25. 25. OTHER PATTERNS YOU HEAR IN THE FIELD • Externalization Patterns  Externalized Configuration Pattern  Externalized State Pattern  Externalized Channels Pattern • Runtime Patterns  Runtime Reconfiguration Pattern  Concurrent Execution Pattern  Brick Telemetry Pattern 25 • Integration Patterns  Event Driven System Pattern  Contract Management Pattern  Integration Telemetry Pattern • Distributed System Patterns  Service Discovery Pattern  Edge Gateway Pattern  Fault Tolerance Pattern
  26. 26. Application Architectures MicroServices DevOps * as a Service Distributed Computing • Minimal Function • Service Discovery • API-first • Polyglot • Choreography • Loose Coupling TOPICS TO LEARN 26
  27. 27. “Erik Doernenburg first shared with me the idea that we should think of our role more as town planners than architects for the built environment” - Sam Newman 27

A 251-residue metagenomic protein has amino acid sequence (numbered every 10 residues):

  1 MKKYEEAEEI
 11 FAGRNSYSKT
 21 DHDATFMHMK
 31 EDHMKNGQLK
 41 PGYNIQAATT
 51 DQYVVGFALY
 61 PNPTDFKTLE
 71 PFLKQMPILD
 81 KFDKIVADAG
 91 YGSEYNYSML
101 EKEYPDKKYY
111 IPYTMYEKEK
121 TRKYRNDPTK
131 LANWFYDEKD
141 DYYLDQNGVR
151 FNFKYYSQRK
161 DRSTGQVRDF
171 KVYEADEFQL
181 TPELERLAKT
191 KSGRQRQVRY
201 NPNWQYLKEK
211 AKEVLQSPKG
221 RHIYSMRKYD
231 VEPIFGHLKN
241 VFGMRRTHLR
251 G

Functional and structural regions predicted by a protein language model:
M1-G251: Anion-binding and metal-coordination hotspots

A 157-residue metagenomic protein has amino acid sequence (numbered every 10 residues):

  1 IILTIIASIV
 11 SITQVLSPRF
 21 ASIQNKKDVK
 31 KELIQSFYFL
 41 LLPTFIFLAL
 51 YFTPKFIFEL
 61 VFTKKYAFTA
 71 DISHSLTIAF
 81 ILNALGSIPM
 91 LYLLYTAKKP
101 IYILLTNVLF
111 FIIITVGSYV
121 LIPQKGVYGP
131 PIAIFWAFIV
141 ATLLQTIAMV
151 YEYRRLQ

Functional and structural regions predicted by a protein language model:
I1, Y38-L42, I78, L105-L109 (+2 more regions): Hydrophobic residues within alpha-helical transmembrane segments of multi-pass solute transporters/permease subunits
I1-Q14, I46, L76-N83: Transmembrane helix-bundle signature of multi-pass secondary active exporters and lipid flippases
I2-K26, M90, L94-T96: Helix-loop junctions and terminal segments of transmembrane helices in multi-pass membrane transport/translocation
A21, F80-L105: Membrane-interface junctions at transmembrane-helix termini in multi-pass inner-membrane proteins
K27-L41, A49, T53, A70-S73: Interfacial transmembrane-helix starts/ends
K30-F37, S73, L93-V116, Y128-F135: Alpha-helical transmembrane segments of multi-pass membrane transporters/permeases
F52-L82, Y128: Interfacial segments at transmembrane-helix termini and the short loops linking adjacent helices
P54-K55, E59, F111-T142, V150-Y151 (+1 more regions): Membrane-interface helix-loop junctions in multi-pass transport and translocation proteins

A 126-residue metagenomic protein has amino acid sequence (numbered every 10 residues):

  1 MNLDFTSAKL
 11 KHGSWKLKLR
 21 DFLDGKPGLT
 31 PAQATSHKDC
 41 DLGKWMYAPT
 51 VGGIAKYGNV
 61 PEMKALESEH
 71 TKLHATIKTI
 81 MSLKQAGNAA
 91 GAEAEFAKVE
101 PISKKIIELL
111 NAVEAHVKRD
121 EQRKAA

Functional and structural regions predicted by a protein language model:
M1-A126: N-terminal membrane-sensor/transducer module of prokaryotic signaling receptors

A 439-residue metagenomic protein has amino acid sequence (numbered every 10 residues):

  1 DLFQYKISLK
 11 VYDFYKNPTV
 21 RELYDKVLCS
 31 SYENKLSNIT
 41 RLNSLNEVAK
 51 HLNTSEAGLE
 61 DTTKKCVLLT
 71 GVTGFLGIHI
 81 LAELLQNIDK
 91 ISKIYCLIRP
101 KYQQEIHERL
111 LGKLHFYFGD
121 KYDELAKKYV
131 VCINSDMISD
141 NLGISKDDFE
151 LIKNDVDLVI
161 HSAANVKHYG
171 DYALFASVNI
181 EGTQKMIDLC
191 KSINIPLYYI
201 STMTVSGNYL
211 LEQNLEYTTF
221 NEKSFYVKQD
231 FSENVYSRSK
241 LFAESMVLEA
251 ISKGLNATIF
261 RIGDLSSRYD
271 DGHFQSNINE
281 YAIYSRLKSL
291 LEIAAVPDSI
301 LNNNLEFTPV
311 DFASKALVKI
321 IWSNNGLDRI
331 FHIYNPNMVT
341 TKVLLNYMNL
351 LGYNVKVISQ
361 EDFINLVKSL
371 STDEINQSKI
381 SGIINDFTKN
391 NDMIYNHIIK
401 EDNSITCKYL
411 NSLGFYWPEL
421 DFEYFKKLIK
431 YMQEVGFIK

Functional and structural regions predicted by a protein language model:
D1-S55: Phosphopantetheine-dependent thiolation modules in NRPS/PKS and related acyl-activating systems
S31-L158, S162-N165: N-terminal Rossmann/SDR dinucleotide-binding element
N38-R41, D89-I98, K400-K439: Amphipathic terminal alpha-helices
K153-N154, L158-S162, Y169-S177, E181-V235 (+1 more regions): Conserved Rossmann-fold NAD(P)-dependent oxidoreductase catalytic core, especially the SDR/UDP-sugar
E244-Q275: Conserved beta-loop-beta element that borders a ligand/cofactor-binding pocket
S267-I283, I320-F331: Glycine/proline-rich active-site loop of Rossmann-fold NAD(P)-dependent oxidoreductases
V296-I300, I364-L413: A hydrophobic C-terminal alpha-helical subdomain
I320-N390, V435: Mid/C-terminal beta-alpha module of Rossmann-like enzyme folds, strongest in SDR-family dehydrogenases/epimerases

28. 28. MICROSERVICES Break up your application into many small pieces to get features to market quickly. Each MicroService Characteristics –  Small & Independently deployable  De-coupled  Has its own team to design, develop, deploy and maintain  Exposes an API  Has its own databases 28
  29. 29. A SIMPLE RUBRIC – MINIMUM VIABLE PLATFORM • Optimize SDLC and Delivery Pipeline with tenets of Cloud Native operability • It requires Operationally mature platform • Minimum capabilities of MVP • Dynamic DNS, routing and load balancing • Automated service discovery and brokering • Infrastructure automation • Health Management, monitoring and recovery • Immutable artifact repository • Log aggregation 29